Madam Efunroye Tinubu was born around 1805 at Ijokodo in Egba Forest. Her father’s name was Olumosa and her mother’s name was Nijeede. Efunroye was delivered on a journey in the canoe and at the naming ceremony she was named Efunroye by her father and Osuntinubu by her mother. The name Osuntinubu stemmed from the belief that it was the goddess Osun who gave her the child from the depths of the river. Osuntinubu followed her mother alongside her brother to Abeokuta after the 1821 war that broke out in which several villages fell.
Tinubu got married to an Owu man who she had two sons for. The young family moved to Abeokuta as well. Shortly after moving to Abeokuta, her husband and her mother died. Since she had learnt the rudiments of trading from her mother and grandmother she proceeded to fall back on the experience and started to collect leaves and barks of trees for her trade. Tinubu had the Midas touch, anything she touched turned to success and she began making sufficient money with the help of her father. During her cause for leaf collection, she met an Ifa priest who gave her some charms to use and told her she would become a wealthy person in due course.
Tinubu became wealthy but she didn’t get the message that the charm would make her childless. She found herself an object of attraction to Prince Adele who was visiting Abeokuta on a goodwill visit in 1833. She was a widow then. She accepted the Prince’s hand in marriage and moved to Badagry. When leaving Abeokuta for Badagry she took her two sons with her. The two sons died while in Badagry from malaria; Badagry being so mosquito infested at that time. The charm prepared by the Ifa priest was later revealed to her as an unusual one. Thus, she was wealthy, but it was at the expense of child bearing which the Ifa priest did not disclose to her because not many people subject themselves to its use. Her marriage to Adele and her arrival in Badagry brought her to limelight of politics and commerce. Efunroye Tinubu came to Lagos for the first time when her husband Adele became Oba but his reign was brief because he died in 1837 without her bearing him any child.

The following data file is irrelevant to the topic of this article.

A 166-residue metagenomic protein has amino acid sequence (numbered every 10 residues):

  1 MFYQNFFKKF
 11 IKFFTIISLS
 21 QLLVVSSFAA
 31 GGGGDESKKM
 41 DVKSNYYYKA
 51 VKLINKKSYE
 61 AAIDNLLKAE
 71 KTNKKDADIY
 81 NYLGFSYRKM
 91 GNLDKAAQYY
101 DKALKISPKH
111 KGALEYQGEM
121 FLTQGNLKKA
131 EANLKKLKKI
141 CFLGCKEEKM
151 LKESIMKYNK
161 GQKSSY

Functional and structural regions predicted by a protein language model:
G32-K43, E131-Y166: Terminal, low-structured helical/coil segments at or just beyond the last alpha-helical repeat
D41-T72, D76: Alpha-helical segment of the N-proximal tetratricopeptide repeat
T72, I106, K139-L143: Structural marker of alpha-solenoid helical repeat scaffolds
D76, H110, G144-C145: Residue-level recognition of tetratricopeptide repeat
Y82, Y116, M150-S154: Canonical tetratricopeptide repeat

Her marriage to Adele and movement to Badagry brought her a relief. She started her trade from Abeokuta to Badagry which was mainly on foot then and she sold items like salt and tobacco. On arrival in Lagos in 1835 she engaged in trading in war items, this was also the period of slave trading. As a shrewd businesswoman, Madam Tinubu became the most important middleman in trade between Europeans and the Yorubaland interior by creating large trading networks. Her business manifested into land holdings on Lagos Island. She bought land from the then Oloto at Alakara, Asimowu stream on the South side and Idi Oro on the North side and it stretched to the present Papa Ajao, the land also includes the present Igbobi, Idi-Araba, Idi-oro, Alakara.
Madam Tinubu became the first Iyalode of the Egba clan due to the financial empire she had built through trading in arms and salt. She is considered an important figure in West African history because of her political significance as a powerful female aristocrat of feudal Nigeria. She had her kolanut farm where the present Lagos University Teaching Hospital is built and it was later bought from the Tinubu family. At Abeokuta, she owned a large land in Ita-Iyalode (Iyalode plaza). Her commercial empire had become so successful that by the year 1855 she had few rivals among the traders in Lagos.
She came into political limelight when Akintoye and Kosoko (Nephew and uncle) engaged in a battle struggling for the throne of Lagos where Madam Tinubu supplied Akintoye’s forces with arms and ammunition. Akintoye regained his throne on Thursday January 1, 1852.
Tinubu was an active adversary of the British Colonial Government of what is now Nigeria. She became an active opponent to all slave trading, having realised the relative differences between domestic slaving and the inhumane treatment of slaves in Europe and the Americas. She enjoyed good health throughout her years in Badagry, Lagos and Abeokuta. There is no record of her having health problems. In the last quarter of 1887 she stopped attending meetings of the Alake and Council of Chiefs of which she was a member by virtue of being the Iyalode of Egbaland.
In the year 1887 on the 1st of December, she was said to have fallen ill and in the afternoon of the following day she breathed her last. She was buried at her maternal compound at Ojokodo area in Abeokuta where her mother had been buried. The tales and exploits of the great Madam Tinubu still re-echos in Lagos, Abeokuta and Badagry till this present day. Her Statues in Lagos can be found at the Tinubu’s Square on the Lagos Island and also at the Tinubu square in Abeokuta.
Madam Tinubu is remembered and celebrated by DAWN Commission for her heroism in Yoruba history.
– Adeyinka Grandson’s wall